Does the world have the courage to deal with its debts?

Sept 07--Deflation is spreading from the core of the global system to the most unexpected regions of the world. It has even reached Latin America. Prices are sliding in Peru, Chile, Colombia, Paraguay, Bolivia, Ecuador, Guatemala, and El Salvador, to the consternation of everybody.

Enough of the world has already fallen so far into pre-deflation conditions that any misjudgment by the big central banks from now risks setting off a chain-reaction that may prove very hard to stop.

CPI inflation has dropped to –2.2pc in Japan (a modern record), -2.1pc in the US, -1.8pc in China, -1.4pc in Spain, -0.7pc in France, and -0.6pc in Germany.

This was not anticipated by the authorities anywhere, so we should be wary of their assurances now that we face nothing more than a brief dip in prices before rising energy costs bring inflation back into familiar and safe territory. No doubt prices will rebound as the "base effect" of oil prices kicks in. But by how much; for how long?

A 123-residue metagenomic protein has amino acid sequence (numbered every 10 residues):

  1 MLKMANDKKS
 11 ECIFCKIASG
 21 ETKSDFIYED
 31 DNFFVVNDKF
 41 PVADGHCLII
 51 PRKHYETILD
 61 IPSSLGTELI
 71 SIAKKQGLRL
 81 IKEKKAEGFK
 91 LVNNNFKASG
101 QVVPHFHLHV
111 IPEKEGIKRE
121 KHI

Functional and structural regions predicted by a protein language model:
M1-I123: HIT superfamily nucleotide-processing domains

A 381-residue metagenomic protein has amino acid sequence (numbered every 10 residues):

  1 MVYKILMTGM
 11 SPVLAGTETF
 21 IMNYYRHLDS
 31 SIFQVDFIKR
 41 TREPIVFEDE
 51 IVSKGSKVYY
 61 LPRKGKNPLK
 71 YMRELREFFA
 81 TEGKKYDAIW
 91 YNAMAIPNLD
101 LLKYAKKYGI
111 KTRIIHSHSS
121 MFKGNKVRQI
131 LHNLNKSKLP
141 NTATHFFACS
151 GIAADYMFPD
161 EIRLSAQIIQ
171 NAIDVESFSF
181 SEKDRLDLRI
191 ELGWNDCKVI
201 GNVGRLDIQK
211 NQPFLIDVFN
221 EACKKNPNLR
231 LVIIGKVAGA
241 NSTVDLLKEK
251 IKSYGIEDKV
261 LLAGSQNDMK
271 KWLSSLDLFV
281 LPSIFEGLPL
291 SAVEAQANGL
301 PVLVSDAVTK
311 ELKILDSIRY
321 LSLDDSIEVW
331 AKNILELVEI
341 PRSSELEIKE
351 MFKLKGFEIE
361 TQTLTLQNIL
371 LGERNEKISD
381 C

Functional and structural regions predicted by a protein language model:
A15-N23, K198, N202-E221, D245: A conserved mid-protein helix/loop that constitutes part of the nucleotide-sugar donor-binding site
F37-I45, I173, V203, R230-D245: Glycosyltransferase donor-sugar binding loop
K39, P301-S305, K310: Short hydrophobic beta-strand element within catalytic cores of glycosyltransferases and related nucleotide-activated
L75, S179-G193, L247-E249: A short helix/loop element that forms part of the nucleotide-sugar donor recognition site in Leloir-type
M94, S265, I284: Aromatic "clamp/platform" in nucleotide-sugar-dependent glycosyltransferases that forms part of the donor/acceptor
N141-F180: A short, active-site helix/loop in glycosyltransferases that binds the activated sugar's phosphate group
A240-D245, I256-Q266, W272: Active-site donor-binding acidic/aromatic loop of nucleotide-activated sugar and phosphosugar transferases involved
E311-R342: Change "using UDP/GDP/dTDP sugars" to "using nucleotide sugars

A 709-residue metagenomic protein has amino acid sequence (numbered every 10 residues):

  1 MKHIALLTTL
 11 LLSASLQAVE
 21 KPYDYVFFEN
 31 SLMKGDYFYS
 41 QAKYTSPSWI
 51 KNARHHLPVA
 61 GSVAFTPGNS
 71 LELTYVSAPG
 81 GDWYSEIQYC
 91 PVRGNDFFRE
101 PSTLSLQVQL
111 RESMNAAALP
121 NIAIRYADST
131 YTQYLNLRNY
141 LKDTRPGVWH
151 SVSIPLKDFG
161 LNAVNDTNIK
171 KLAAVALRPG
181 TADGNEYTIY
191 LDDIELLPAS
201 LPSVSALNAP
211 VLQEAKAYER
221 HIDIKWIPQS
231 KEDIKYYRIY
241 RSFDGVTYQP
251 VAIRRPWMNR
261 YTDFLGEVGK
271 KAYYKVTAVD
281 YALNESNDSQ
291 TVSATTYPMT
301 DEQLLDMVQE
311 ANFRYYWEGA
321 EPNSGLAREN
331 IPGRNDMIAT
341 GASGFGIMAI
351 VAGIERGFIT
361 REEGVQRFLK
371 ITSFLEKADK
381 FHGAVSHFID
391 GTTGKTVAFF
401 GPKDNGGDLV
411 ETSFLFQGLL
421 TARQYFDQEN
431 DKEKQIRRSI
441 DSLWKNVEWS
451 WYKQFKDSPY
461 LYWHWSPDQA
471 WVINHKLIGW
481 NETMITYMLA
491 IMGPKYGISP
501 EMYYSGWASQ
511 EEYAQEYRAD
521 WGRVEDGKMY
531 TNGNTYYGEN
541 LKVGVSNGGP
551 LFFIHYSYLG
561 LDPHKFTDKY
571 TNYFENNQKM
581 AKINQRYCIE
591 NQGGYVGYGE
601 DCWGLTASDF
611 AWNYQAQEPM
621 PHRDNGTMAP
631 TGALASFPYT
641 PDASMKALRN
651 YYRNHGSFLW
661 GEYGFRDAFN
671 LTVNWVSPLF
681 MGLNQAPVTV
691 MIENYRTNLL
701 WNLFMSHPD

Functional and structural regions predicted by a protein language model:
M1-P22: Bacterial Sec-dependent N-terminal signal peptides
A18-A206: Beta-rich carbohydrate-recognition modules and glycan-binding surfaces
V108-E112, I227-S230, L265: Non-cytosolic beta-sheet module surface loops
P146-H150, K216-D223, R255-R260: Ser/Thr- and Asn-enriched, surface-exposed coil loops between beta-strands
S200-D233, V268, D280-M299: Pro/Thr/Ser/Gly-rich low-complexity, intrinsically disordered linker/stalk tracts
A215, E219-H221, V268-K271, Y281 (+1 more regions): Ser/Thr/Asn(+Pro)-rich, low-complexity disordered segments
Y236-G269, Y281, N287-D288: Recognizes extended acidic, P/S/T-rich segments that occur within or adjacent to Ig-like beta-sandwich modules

The sum of economists in the world (outside Japan) familiar with the cultural and psychological dynamics of deflation can fit into one London bus, and most are historians of the 1930s.

If PIMCO guru Bill Gross and hedge fund manager Paul Tudor Jones are right in fearing that the US economy will tip back into a "W-shaped" recession as the sugar rush of fiscal stimulus fades, we may wake up to find that we have baked deep deflation into the pie for 2010 and 2011. The G20's talk of "exit strategies" and rate rises will seem surreal.
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